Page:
uu.seUppsala University Publications
Change search
CiteExportLink to record
Permanent link

Direct link
Cite
Citation style
  • apa
  • ieee
  • modern-language-association
  • vancouver
  • Other style
More styles
Language
  • de-DE
  • en-GB
  • en-US
  • fi-FI
  • nn-NO
  • nn-NB
  • sv-SE
  • Other locale
More languages
Output format
  • html
  • text
  • asciidoc
  • rtf
Sudden Cardiac Death After Non-ST-Segment Elevation Acute Coronary Syndrome
Vet Affairs Eastern Colorado & Hlth Care Syst, Denver, CO USA.;Univ Colorado, Sch Med, Dept Med, Aurora, CO USA..
Duke Clin Res Inst, POB 3850,2400 Pratt St, Durham, NC 27705 USA..
Duke Univ, Duke Clin Res Inst, Sch Med, Dept Med, Durham, NC USA..
Duke Univ, Sch Med, Dept Biostat & Bioinformat, Durham, NC USA..
Show others and affiliations
2016 (English)In: JAMA cardiology, ISSN 2380-6583, E-ISSN 2380-6591, Vol. 1, no 1, 73-79 p.Article in journal (Refereed) Published
Abstract [en]

IMPORTANCE In the current therapeutic era, the risk for sudden cardiac death (SCD) after non-ST-segment elevation acute coronary syndrome (NSTE ACS) has not been characterized completely. OBJECTIVE To determine the cumulative incidence of SCD during long-term follow-up after NSTE ACS, to develop a risk model and risk score for SCD after NSTE ACS, and to assess the association between recurrent events after the initial ACS presentation and the risk for SCD. DESIGN, SETTING, AND PARTICIPANTS This pooled cohort analysis merged individual data from 48 286 participants in 4 trials: the Apixaban for Prevention of Acute Ischemic Events 2 (APPRAISE-2), Study of Platelet Inhibition and Patient Outcomes (PLATO), Thrombin Receptor Antagonist for Clinical Event Reduction in Acute Coronary Syndrome (TRACER), and Targeted Platelet Inhibition to Clarify the Optimal Strategy to Medically Manage Acute Coronary Syndromes (TRILOGY ACS) trials. The cumulative incidence of SCD and cardiovascular death was examined according to time after NSTE ACS. Using competing risk and Cox proportional hazards models, clinical factors at baseline and after the index event that were associated with SCD after NSTE ACS were identified. Baseline factors were used to develop a risk model. Data were analyzed from January 2, 2014, to December 11, 2015. MAIN OUTCOMES AND MEASURES Sudden cardiac death. RESULTS Of the initial 48 286 patients, 37 555 patients were enrolled after NSTE ACS (67.4% men; 32.6% women; median [interquartile range] age, 65 [57-72] years). Among these, 2109 deaths occurred after a median follow-up of 12.1 months. Of 1640 cardiovascular deaths, 513 (31.3%) were SCD. At 6, 18, and 30 months, the cumulative incidence estimates of SCD were 0.79%, 1.65%, and 2.37%, respectively. Reduced left ventricular ejection fraction, older age, diabetes mellitus, lower estimated glomerular filtration rate, higher heart rate, prior myocardial infarction, peripheral artery disease, Asian race, male sex, and high Killip class were significantly associated with SCD. A model developed to calculate the risk for SCD in trials with systematic collection of left ventricular ejection fraction had a C index of 0.77. An integer-based score was developed from this model and yielded a calculated SCD probability ranging from 0.1% to 56.7%(C statistic, 0.75). In a multivariable model that included time-dependent clinical events occurring after the index hospitalization for ACS, SCD was associated with recurrentmyocardial infarction (hazard ratio [HR], 2.95; 95% CI, 2.29-3.80; P <.001) and any hospitalization (HR, 2.45; 95% CI, 1.98-3.03; P <.001), whereas coronary revascularization had a negative relationship with SCD (HR, 0.75; 95% CI, 0.58-0.98; P =.03). CONCLUSIONS AND RELEVANCE In the current therapeutic era, SCD accounts for about one-third of cardiovascular deaths after NSTE ACS. Risk stratification can be performed with good accuracy using commonly collected clinical variables. Clinical events occurring after the index hospitalization are underappreciated but important risk factors.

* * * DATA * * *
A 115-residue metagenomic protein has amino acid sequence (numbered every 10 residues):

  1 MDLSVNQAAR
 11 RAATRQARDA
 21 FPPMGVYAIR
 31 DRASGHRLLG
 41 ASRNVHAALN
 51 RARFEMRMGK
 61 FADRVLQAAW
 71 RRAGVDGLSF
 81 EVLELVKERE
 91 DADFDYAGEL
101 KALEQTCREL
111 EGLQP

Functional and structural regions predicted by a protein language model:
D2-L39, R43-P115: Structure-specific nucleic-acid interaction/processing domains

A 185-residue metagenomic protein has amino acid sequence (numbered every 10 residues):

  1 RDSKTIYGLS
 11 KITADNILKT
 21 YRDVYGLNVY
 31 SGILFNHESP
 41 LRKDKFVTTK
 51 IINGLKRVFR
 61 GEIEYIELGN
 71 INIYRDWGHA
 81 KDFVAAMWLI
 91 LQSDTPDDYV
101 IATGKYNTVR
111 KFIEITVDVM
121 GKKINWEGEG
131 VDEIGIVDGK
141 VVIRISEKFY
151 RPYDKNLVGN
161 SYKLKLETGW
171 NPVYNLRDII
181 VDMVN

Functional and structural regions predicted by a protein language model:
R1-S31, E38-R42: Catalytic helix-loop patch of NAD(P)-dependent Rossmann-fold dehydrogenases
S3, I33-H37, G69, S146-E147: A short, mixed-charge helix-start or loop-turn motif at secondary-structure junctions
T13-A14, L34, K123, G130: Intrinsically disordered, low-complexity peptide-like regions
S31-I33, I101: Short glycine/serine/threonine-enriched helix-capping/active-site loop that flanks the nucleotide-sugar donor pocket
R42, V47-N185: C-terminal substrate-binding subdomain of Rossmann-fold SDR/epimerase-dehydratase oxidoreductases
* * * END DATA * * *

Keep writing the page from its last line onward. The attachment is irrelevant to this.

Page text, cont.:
Place, publisher, year, edition, pages
2016. Vol. 1, no 1, 73-79 p.
National Category
Cardiac and Cardiovascular Systems
Identifiers
URN: urn:nbn:se:uu:diva-329540DOI: 10.1001/jamacardio.2015.0359ISI: 000400438400014PubMedID: 27437658OAI: oai:DiVA.org:uu-329540DiVA: diva2:1149951
Available from: 2017-10-17 Created: 2017-10-17 Last updated: 2017-10-17Bibliographically approved

Open Access in DiVA

No full text

Other links

Publisher's full textPubMed

Search in DiVA

By author/editor
Wallentin, LarsHeld, Claes
By organisation
CardiologyUCR-Uppsala Clinical Research CenterScience for Life Laboratory, SciLifeLab
In the same journal
JAMA cardiology
Cardiac and Cardiovascular Systems

Search outside of DiVA

GoogleGoogle Scholar

Altmetric score

Total: 32 hits
CiteExportLink to record
Permanent link

Direct link
Cite
Citation style
  • apa
  • ieee
  • modern-language-association
  • vancouver
  • Other style
More styles
Language
  • de-DE
  • en-GB
  • en-US
  • fi-FI
  • nn-NO
  • nn-NB
  • sv-SE
  • Other locale
More languages
Output format
  • html
  • text
  • asciidoc
  • rtf